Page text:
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Tri-Tip Vs Brisket — What’s the Difference? Which to Choose and Why?

Tri-tip and brisket are large, very popular cuts of beef for BBQ and smoking, that produce delicious dishes and will impress any guests lucky enough for you to cook for. Learn about each, their differences, and how to choose the right one.

Jim Wright
Written by:

Last Updated: July 20, 2023

Photos of smoked or grilled tri-tip and brisket side by side.

This comprehensive comparison of tri-tip vs brisket will tell you all you need to know about the differences between these two legendary cuts of beef.

You’ll learn about sizes, fat content, where the cuts come from, and other names they go by. Plus, we’ll tell you how to cook them and get you started with three incredible recipes for each cut.

Because when it comes down to tri-tip and brisket, how can you decide which one is right for you, your smoker, and your table? Well, we’re going to sort that out here and now.

Stay with me — like the cuts themselves, this is going to be epic.

Quick Comparison Table

For a bottom line up front quick comparison, here are the main differences between these two cuts:

SizeMedium to largeVery large
Meat contentVery meatyVery meaty
Fat contentLean with moderate marbling and possibly a fat capLean with a fat cap
Average weight (rack)2.5 pounds12 pounds
Servings per rack524
on cow
Bottom sirloin sub primal, near the rear of the cowBrisket primal at the chest of the cow

Tri-Tip Vs Brisket — The Details

Before we discuss each cut individually, it’s time for them to go head to head. Or, tip to point.

Cooking Methods — Is One Easier to Cook than the Other?

This one isn’t even a contest; tri-tip is far easier to cook than brisket. Both can be a bit dodgy in that they’re tough when done wrong. Tri-tip is a bit more forgiving thanks to the extra marbling, though. Also, because of its size, you’ll spend far less time tending to it. Plus, tri-tip requires less prep and less resting.

Is One Better for Smoking Than the Other?

We’ve established that tri-tip is easier to smoke than brisket. However, to cook a delicious brisket is the ultimate goal of many backyard chefs. It’s certainly a more intense smoking experience, and it takes time and care. For that reason, it can be especially rewarding.

By the same token, though, it can tear your soul out if a full day of smoking yields an inedible hunk of dried-up cow chest. (In my head, I can hear Inigo Montoya in The Princess Bride saying, “Fezzik, listen! Do you hear? That is the sound of ultimate suffering.”)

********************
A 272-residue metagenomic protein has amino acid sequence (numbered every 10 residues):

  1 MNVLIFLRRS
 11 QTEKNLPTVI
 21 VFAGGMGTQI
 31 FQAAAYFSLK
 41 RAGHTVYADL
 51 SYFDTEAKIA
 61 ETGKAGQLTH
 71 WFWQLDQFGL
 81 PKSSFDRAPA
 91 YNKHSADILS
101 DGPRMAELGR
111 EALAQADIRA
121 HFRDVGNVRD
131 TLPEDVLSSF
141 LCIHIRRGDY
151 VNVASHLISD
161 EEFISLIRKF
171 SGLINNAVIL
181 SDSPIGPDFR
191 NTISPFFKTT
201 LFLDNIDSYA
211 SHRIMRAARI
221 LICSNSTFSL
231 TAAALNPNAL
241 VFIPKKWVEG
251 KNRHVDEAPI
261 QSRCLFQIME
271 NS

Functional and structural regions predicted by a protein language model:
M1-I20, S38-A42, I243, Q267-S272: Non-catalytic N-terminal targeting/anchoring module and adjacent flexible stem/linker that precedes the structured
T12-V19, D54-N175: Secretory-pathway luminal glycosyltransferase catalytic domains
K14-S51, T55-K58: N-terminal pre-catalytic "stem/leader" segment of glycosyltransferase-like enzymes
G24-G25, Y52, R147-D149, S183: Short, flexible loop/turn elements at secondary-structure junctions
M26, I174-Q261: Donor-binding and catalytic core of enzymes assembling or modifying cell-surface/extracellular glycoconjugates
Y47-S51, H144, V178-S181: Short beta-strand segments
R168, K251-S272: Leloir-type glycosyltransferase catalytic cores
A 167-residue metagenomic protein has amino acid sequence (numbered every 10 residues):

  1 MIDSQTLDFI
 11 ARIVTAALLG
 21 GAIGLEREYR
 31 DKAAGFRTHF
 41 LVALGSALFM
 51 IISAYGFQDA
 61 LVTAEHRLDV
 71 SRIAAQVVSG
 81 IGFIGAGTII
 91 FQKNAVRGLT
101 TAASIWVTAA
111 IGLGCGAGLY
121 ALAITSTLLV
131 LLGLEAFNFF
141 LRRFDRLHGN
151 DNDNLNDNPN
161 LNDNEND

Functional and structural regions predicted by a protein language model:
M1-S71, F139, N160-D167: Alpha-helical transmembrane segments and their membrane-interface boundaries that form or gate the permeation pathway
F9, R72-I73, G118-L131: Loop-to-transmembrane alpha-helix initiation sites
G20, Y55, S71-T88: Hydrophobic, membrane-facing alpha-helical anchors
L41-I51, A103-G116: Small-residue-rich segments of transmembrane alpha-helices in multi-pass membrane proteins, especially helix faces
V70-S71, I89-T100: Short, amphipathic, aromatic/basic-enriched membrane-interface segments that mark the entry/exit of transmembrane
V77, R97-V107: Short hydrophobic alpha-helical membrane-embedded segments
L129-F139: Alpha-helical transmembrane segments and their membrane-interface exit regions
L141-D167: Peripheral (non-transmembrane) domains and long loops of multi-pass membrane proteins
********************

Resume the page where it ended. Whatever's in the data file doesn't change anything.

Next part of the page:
So, the answer depends on your definition of “better.” It certainly seems that more people attempt a brisket, but that may be partially due to its familiarity.

Difference in Tenderness

Before cooking a brisket low ’n’ slow, it’s incredibly tough and chewy. Tri-tip is inherently more tender, but it’s not up there with a top sirloin. You’d never guess they could both be rendered succulent and delicious with just heat and time.

While both will come out tender if done right, tri-tip gets the edge in this category.

Which is More Flavorful?

Both brisket and tri-tip possess a strong, naturally beefy flavor. It’s perhaps a bit stronger in the brisket, but it’s the way brisket cooks that makes it the standout in the taste category. If you succeed in imparting a dark and delicious bark, there’s just nothing else quite like it. In an ideal world, where both cuts turn out perfect, brisket is the flavor champion.

Which is USUALLY bigger?

Although both cuts are often sold pre-divided — briskets are frequently divided into two pieces, and tri-tip may end up as multiple steaks — looking at the whole cuts, both are relatively large.

But, there’s really no contest here. A brisket may weigh as much as 20 pounds and average around 12. An average tri-tip is about 2 pounds, though an untrimmed beast might make 5 pounds.

Which is Better — Brisket or Tri-Tip?

Side by side photos of smoked sliced brisket and sliced grilled tri-.

This isn’t an easy choice; both cuts have a lot going for them, and each has its unique pros and cons.

The tri-tip is probably better for a beginner, simply based on the ease of preparation and cooking, and the highly satisfactory results. It’s cost-effective, too, especially compared to most steaks. On a per-pound basis, it’s more expensive than brisket, but they’re much smaller in size, so your bill will be correspondingly smaller, too.